March 02, 2004

The Road to TCP SOAP...

I'm trying to learn about SOAP and related technologies. I have recently been working on a connected wire protocol which involves sending XML messages to and from client and server. Most of it is a request-response system with the occasional unsolicited server->client message. Each message is wrapped in a pre-defined XML envelope. Sounding a bit like SOAP to anyone? So, I'm interested in how I can replace part of this system with SOAP.

So, here's how it went in tonight's web info-quest:

I'm using microsoft technology to start with: .NET to .NET.

MSDN → Search for SOAP and Web Services and Messaging in various combinations. Find →
XML and Web Services → Web Services Enhancements → Programming with Web Services Enhancements 2.0TCP Messaging

In the future, I will need to send binary files from the client to the server (data for transmission). Therefore I'm also looking for neat ways to send both XML messages and the occasional bit of binary data.

I started out by noticing something about DIME somewhere. Back to MSDN →
Sending Files, Attach,ments, and SOAP Messages Via Direct Internet Message Encapsulation,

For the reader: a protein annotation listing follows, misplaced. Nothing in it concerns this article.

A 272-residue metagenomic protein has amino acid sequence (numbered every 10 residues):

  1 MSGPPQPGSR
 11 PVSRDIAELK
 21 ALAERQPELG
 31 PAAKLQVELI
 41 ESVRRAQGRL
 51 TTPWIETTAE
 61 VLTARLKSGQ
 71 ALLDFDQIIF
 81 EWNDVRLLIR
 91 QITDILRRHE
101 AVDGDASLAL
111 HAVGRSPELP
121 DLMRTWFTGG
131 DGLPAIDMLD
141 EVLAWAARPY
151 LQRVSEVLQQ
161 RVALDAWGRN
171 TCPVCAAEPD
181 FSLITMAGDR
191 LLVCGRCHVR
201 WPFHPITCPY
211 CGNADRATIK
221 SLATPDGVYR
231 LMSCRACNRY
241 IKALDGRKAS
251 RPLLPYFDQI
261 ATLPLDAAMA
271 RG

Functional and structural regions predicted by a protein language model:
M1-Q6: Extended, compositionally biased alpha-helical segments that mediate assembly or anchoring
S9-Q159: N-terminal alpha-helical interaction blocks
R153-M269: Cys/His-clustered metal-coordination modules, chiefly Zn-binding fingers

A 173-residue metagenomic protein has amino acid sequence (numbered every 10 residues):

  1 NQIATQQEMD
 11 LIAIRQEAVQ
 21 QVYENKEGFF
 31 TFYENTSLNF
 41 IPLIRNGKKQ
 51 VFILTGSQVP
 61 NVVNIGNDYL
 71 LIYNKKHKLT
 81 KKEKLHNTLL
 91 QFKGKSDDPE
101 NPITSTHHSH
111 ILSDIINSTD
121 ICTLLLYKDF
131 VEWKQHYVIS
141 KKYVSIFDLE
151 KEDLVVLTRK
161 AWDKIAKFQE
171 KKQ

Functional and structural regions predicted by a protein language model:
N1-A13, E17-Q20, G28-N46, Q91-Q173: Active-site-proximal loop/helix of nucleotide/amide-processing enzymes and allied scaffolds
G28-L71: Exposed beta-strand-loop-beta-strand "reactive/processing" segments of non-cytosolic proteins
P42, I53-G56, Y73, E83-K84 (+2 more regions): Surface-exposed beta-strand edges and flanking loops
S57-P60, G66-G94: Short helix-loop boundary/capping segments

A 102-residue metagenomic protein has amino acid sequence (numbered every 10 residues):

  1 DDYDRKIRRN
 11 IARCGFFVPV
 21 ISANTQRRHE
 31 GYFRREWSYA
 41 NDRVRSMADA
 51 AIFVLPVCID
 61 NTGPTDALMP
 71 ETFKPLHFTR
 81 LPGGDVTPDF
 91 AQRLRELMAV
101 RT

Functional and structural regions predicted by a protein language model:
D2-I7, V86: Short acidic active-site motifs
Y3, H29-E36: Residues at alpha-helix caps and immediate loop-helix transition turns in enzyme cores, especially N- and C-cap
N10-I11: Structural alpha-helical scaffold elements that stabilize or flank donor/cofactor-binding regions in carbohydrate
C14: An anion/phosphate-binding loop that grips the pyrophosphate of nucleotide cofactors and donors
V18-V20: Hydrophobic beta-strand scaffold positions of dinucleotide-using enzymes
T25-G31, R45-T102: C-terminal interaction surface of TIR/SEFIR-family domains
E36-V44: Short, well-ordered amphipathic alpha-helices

Understanding DIME and WS-Attachments - sounds good, but the article is really old (ok, really old in Web Services terms).
Google for DIME and Indigo (Indigo is Microsoft's up and coming web services stack stuff, so it's a good term to see if DIME is no longer loved) → DIME is dead PASWA/MTOM is the way to go (ah-ha!) → Back to MSDN →
Messaging Specifications Index PageXML, SOAP, and Binary Data:

Hmm, no concrete evidence of an implementation. Back to Google →

Google for WSE and MTOMDon Box's Spoutletmnot → XOP and MTOM.

Hmm. This leaves me confused. Dime is dead, MTOM is the way forward. Only it doesn't seem that anybody has bothered to create MTOM yet. What's a developer to do?

Update: It seems that in WSE 2, Microsoft are abstracting attachments from the DIME-specific to more general attachments so that migration to MTOM will be less painful: Philip Rieck.

Posted by Simon at March 2, 2004 09:46 PM | TrackBack